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 January 15th, 2013, 07:14 AM #1 Newbie   Joined: Jan 2013 Posts: 3 Thanks: 0 Lagrange multiplier method So I solved a problem, but don't really know the purpose... Could it be that these to points are the maximum points or am I missing something?
 January 15th, 2013, 10:29 AM #2 Senior Member     Joined: Jul 2010 From: St. Augustine, FL., U.S.A.'s oldest city Posts: 12,211 Thanks: 521 Math Focus: Calculus/ODEs Re: Lagrange multiplier method We are given the objective function: $U(x,y)=100-e^{-x}-e^{-y}$ subject to the constraint: $g(x,y)=px+qy-m=0$ The method of Lagrange multipliers then gives us: $e^{-x}=\lambda p$ $e^{-y}=\lambda q$ Now this implies: $\lambda=\frac{e^{-x}}{p}=\frac{e^{-y}}{q}$ $pe^x=qe^y$ $y=x+\ln$$\frac{p}{q}$$$ Substituting this into the constraint, we find: $px+q$$x+\ln\(\frac{p}{q}$$\)-m=0$ $(p+q)x=m-q\ln$$\frac{p}{q}$$$ $x=\frac{m-q\ln$$\frac{p}{q}$$}{p+q}$ and so: $y=\frac{m-q\ln$$\frac{p}{q}$$}{p+q}+\ln$$\frac{p}{q}$$=\frac {m+p\ln$$\frac{p}{q}$$}{p+q}$ Although in slightly different form, my result for the critical point agrees with yours. This is the point which maximizes the objective function, or alternately, which minimizes $e^{-x}+e^{-y}$ subject to the given constraint.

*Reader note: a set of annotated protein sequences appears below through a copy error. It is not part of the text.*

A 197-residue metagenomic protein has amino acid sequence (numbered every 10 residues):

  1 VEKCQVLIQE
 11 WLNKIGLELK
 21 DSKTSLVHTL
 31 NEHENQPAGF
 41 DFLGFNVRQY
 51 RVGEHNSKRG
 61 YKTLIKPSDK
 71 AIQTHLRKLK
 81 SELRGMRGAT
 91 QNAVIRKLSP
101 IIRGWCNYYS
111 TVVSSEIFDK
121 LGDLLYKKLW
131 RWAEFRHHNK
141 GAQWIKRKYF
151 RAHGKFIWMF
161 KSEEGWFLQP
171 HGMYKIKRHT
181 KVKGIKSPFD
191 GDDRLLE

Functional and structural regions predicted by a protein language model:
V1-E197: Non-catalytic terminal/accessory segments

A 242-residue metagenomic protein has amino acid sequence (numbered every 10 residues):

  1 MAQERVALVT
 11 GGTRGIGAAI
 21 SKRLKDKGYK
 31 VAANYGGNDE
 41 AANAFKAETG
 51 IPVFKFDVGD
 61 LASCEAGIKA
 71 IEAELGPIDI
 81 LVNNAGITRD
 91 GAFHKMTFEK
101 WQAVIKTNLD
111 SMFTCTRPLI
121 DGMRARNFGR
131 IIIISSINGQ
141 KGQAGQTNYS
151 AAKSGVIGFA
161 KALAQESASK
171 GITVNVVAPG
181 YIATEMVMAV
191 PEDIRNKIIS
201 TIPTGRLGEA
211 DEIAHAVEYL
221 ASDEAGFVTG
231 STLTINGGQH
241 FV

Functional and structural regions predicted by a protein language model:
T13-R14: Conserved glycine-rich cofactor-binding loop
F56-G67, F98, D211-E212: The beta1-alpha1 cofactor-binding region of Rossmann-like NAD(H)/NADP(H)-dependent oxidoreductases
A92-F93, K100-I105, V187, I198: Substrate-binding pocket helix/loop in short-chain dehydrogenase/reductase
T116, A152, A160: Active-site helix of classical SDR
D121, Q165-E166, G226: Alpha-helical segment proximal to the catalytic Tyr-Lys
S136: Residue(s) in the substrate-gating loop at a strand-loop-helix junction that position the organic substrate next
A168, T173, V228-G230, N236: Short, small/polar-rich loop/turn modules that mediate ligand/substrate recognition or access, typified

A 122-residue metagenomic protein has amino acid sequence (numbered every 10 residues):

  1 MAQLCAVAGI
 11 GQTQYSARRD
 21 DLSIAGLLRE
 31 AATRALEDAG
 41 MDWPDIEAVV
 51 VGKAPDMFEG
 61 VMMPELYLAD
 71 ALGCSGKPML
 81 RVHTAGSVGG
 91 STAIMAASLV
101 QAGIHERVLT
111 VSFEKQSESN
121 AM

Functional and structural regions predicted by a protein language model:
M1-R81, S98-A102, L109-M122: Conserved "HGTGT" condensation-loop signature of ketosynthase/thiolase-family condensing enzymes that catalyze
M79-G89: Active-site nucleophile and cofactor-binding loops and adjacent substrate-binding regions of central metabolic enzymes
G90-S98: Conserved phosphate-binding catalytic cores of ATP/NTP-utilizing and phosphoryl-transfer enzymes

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### lagrange multiplier method

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